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Old 11-14-2009, 06:38 AM   #6
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The ingredients for the beer below are Munich, Northern Brewer hops, S-04 and water. Great head, great lacing.
Now that's a purty beer! Although, I could see a Munich SMaSH producing good lace, but it's the 2-row that'd surprise me since it will attenuate higher. I understand what produces head. But like the OP was saying, producing lacing –beyond having clean glasses– has always been an enigma to me.
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Old 11-14-2009, 02:03 PM   #7
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I am a firm believer in dextrine for head retention. I brew all grain and typically mash in the 151-154* range. Always producet great tasting balanced beers with good carbonation, always had head issues. Tried wheat and got cloudy beer and weird clumpy head. Now every beer I make has 1/2 lb dextrine or cara-foam in the mash or gets 6oz of maltodextrine in thr boil. they all have great head.

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Old 11-14-2009, 03:45 PM   #8
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I wouldn't have even considered any of these reasons you've listed off the top of my head. What are your resources for this?
There are academic papers on the properties of head retention. All modern malts have adequate protein to form a good head with lacing. It's what the brewer does to the malt that determines how well the head develops in the glass.

Getting Good Beer Foam: Techniques

Good read on head retention
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Old 11-14-2009, 03:54 PM   #9
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Quote:
Originally Posted by lamarguy View Post
Head retention is a complicated subject. There is no single "fix" for poor head retention since a good head will result from any modern malt. For example, 100% two row will produce a long lasting head with lacing.

Instead of trying to add a bunch of dextrin malt, wheat, etc. to your beer, look at your brewing process first. Poor head retention can result from:

1.) unbalanced mash chemistry and/or temperature (e.g., a 160F rest increases foam positive polyphenols)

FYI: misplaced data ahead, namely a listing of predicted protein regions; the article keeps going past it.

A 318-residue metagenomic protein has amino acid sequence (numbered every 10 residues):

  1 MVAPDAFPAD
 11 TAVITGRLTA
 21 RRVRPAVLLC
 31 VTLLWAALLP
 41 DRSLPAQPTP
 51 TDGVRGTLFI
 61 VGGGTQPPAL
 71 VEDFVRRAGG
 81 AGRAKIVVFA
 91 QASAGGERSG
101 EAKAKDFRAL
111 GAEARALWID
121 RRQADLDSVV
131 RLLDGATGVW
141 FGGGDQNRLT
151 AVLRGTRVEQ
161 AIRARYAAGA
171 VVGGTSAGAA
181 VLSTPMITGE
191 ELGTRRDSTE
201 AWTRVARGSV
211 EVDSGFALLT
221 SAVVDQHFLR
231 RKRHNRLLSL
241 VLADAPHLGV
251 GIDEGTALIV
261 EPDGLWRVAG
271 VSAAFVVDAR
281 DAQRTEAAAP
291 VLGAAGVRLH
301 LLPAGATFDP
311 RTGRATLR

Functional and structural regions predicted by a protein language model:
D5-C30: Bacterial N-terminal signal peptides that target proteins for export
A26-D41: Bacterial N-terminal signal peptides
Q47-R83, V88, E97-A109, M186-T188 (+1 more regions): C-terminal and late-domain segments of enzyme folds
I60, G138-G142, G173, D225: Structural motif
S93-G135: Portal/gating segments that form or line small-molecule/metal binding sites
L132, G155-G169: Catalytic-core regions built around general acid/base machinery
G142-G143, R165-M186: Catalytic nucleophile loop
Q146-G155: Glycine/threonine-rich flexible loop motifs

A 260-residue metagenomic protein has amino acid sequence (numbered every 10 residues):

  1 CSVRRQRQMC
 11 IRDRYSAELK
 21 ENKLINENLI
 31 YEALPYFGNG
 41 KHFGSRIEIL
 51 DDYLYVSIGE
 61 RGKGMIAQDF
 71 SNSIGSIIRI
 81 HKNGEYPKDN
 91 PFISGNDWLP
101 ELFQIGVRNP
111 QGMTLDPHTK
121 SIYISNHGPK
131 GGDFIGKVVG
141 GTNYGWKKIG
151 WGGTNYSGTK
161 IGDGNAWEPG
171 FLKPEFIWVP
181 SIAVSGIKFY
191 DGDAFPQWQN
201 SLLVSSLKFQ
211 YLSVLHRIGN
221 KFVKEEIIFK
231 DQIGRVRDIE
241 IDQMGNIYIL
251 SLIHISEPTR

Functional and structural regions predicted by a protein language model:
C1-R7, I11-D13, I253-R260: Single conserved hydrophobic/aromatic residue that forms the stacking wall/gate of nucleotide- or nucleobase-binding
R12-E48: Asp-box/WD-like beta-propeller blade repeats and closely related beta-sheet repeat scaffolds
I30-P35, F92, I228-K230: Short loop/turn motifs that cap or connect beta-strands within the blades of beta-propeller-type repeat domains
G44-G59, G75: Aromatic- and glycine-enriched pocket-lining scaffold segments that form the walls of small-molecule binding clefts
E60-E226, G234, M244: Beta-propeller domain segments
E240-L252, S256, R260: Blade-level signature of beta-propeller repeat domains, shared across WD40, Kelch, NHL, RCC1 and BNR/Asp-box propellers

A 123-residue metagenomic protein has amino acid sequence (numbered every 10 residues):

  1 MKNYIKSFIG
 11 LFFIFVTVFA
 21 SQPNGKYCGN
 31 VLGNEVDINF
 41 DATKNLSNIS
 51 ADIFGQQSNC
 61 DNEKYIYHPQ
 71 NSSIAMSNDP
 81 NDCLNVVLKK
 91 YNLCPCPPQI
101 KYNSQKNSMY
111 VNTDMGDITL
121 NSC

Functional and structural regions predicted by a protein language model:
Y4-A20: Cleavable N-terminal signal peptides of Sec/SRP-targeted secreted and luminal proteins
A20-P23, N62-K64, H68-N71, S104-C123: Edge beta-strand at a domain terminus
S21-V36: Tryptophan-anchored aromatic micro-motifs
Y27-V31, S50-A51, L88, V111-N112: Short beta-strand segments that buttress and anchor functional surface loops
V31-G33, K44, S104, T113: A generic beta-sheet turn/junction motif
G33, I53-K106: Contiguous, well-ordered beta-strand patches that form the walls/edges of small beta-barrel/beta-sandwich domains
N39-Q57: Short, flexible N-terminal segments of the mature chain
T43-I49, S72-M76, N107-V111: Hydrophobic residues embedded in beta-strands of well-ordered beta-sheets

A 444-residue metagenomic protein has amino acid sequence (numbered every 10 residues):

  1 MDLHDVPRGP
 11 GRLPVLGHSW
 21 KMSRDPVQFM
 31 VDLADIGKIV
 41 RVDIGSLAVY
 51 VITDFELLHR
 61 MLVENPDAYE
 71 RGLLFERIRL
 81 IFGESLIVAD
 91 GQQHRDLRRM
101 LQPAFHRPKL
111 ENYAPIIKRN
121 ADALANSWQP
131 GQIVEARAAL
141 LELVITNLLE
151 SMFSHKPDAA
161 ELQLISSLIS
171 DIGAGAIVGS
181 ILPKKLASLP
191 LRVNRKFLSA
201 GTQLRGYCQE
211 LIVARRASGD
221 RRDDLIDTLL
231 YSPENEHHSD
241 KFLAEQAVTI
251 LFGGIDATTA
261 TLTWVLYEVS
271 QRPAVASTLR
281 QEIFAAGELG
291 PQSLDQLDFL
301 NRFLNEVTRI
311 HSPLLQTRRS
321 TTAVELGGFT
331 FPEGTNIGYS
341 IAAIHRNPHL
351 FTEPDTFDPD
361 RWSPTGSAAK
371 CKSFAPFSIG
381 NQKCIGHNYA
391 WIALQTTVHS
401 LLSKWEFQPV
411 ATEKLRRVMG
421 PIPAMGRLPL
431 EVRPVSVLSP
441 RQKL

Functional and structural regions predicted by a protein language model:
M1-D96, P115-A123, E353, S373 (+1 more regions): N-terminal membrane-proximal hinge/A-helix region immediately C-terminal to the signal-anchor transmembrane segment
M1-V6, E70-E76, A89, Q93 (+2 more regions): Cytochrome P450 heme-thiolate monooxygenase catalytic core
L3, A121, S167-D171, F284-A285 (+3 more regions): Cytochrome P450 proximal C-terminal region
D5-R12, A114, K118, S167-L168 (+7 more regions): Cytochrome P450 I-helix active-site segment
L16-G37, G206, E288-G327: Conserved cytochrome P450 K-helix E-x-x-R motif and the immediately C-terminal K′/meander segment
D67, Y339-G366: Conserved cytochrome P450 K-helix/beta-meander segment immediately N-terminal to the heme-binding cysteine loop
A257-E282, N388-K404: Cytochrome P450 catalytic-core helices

2.) poor yeast health (e.g., increased fatty acid production)

3.) poor separation of hot break from the wort (cold break is not an issue)

4.) excessive splashing during transfer
I agree that great head retention can be achieved with just base malts. Look at Duvel... that is 100% pilsener malt (and sugar) and it has one of the rockiest heads I've seen. I believe their secret lies in obtaining pilsener malts from several different sources (French, Belgian, etc.), specifying to the maltster the modification they want for each malt, and utilizing specific mash pH, rest times and temperatures (step-mashing), and of course, the high level of carbonation.

For number 1, I don't understand how a 160°F rest will help. You probably mean polypeptides, not polyphenols. A 160°F rest will target alpha amylase, which will break down starches to dextrins. How will this help with forming foam-positive albumins/polypeptides? Also, I don't necessarily agree with number 4. This has been discussed in this thread... the whole "lost foam" idea. I haven't seen anything to convince me this is true.
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Old 11-14-2009, 05:56 PM   #10
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Quote:
Originally Posted by lamarguy View Post
There are academic papers on the properties of head retention. All modern malts have adequate protein to form a good head with lacing. It's what the brewer does to the malt that determines how well the head develops in the glass.

Getting Good Beer Foam: Techniques

Good read on head retention
Perfect. Thanks. I'll check it out.